Caffeine Makes Me Tired, So I Asked a Sleep Expert to Explain Why
Twenty20

I know, I know—caffeine is a stimulant. By definition it shouldn’t make a person tired. But I swear, sometimes a mid-day cold brew actually makes me feel more ready for a nap than anything else—forget about feeling wired. What gives? Does caffeine really make some of us sleepy? Or am I crazy?

“Not crazy at all,” Vanessa Rissetto, MS, RD, CDN and co-founder of Culina Health assured me. Michelle Worley, a registered nurse and Director of Clinical Operations at Aeroflow Healthcare who also oversees their sleep treatments, agrees, “The most well-known effect caffeine has on the brain is alertness, but that isn’t the only one.” So, can caffeine actually make people feel tired? Let’s take a look.

8 reasons caffeine might be making you tired 

1. You’re drinking too much of it

How many cups of coffee, cans of Red Bull or pots of tea are you having a day? More than three? That might explain why you’re getting tired; it’s a lot of caffeine. Says Rissetto: “If you're drinking caffeine in excess of three cups or more a day, it can make you go to the bathroom more, causing dehydration which can make you feel dizzy and sleepy.”

2. Excess caffeine blocks adenosine receptors

When caffeine hits our brain, Worley explains, it adheres to your brain’s adenosine receptors. Adenosine is what helps us feel sleepy. So, when caffeine binds to those adenosine receptors, it stops our brain from feeling tired. But—there’s a twist! “Just because our brain is no longer processing the adenosine doesn’t mean it stops producing it. When the caffeine inevitably wears off, you’re left with an adenosine buildup which makes you feel even more tired.”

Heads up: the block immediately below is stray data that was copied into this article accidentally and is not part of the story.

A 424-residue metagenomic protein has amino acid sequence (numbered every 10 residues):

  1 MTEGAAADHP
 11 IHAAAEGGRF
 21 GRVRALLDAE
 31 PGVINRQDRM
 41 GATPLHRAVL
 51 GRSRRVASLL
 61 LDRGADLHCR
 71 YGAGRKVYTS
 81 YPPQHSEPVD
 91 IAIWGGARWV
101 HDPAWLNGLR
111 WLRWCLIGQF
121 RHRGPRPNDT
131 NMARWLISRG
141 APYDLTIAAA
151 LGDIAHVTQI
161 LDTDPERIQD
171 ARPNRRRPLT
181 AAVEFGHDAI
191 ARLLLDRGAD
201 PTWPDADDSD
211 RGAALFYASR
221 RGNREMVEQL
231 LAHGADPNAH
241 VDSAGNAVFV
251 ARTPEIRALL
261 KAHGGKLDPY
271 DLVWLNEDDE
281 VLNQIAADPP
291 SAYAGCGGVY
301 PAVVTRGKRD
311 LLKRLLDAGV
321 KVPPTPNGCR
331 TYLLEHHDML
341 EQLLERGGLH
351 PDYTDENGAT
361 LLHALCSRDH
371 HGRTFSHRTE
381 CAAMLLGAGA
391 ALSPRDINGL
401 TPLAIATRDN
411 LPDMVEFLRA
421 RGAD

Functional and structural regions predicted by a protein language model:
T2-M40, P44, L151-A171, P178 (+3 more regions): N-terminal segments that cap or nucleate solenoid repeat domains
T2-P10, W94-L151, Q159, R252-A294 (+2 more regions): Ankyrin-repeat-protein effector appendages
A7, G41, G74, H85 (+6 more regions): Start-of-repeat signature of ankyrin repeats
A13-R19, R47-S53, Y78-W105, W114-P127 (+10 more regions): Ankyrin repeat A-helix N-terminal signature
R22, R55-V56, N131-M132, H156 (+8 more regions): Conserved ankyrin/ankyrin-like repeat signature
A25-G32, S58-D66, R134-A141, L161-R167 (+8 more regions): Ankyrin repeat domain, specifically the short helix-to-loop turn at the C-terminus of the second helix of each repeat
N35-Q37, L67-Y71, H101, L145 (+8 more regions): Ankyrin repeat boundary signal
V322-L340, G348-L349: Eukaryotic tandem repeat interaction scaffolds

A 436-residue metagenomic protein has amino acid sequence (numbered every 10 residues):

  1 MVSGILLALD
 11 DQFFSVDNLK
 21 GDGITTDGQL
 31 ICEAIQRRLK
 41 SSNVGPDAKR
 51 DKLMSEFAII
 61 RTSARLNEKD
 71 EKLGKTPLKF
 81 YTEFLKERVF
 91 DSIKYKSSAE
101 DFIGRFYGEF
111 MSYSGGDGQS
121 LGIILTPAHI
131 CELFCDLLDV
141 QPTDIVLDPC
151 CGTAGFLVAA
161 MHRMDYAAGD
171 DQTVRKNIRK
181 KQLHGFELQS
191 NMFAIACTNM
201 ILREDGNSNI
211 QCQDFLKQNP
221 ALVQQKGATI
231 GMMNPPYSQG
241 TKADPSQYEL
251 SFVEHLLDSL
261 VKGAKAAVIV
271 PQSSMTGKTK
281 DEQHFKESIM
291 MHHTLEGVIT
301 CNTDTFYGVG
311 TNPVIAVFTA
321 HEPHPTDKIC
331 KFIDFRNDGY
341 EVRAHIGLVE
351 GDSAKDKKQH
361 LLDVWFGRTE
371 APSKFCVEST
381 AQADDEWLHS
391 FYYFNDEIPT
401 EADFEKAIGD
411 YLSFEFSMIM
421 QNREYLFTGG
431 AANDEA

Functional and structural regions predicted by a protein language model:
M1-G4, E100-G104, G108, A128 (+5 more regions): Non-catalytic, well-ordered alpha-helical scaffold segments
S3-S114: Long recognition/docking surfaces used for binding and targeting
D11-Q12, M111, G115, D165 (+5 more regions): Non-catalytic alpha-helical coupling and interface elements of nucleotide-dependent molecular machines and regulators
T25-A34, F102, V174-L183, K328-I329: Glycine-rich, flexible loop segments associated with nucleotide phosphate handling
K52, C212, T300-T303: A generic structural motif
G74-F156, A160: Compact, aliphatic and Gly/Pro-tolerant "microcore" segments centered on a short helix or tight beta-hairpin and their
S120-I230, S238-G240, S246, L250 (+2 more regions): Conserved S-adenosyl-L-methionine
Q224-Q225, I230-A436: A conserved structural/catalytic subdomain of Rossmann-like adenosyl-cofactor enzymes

3. The sugar you add is the real culprit

There are two types of people in this world: People who take some sugar in their coffee and people who take some coffee with their sugar. If you fall into the latter camp, you might be feeling exhausted after drinking your morning joe because of what you’re putting in it. “If you load your coffee up with sugar and sweeteners, when that wears off you can get a sugar crash and again feel pretty tired and sluggish,” Rissetto reminds us. This also applies to super sweet creamers and energy drinks with long lists of other ingredients.

 4. It could be mold

Ew. We know. However, studies show that caffeine contains mold called mycotoxins, which according to the World Health Organization are “are toxic compounds that are naturally produced by certain types of moulds (fungi). Moulds that can produce mycotoxins grow on numerous foodstuffs such as cereals, dried fruits, nuts and spices.” Eek. Mycotoxins have been linked to causing chronic fatigue. To avoid this mold, try to diversify the coffee you drink, whether that's changing up coffee shops or buying different brands. And keep an eye out for coffee beans that look discolored or shriveled.

5. You’ve developed a caffeine tolerance

Drinking lots of coffee on the regular? Chances are, you’ve developed a mild tolerance to the effects of caffeine, Worley explains. So that lightening jolt of energy you used to get after your first espresso doesn’t hit the same now that you take two shots a day. “Weaning yourself off of caffeine and then reintroducing it later may help,” says Worley.

6. Your body reacts differently to caffeine

Per Rissetto: “Some people can be more sensitive to caffeine than others. They may feel as if they've had five or six cups of espresso after drinking only a few sips of regular coffee. People with this sensitivity metabolize caffeine more slowly, and their symptoms may last for several hours.” You may even metabolize caffeine in a dramatically different way based on your genes, says Worley. “Everyone’s body interacts with caffeine differently based on a variety of factors. For example, those with anxiety disorders may experience heightened negative symptoms when consuming caffeine, while for others, a few sips of coffee may feel more like several cups of coffee. Symptoms of sensitivity to caffeine include a racing pulse, headaches, jitters and even insomnia,” Worley breaks down.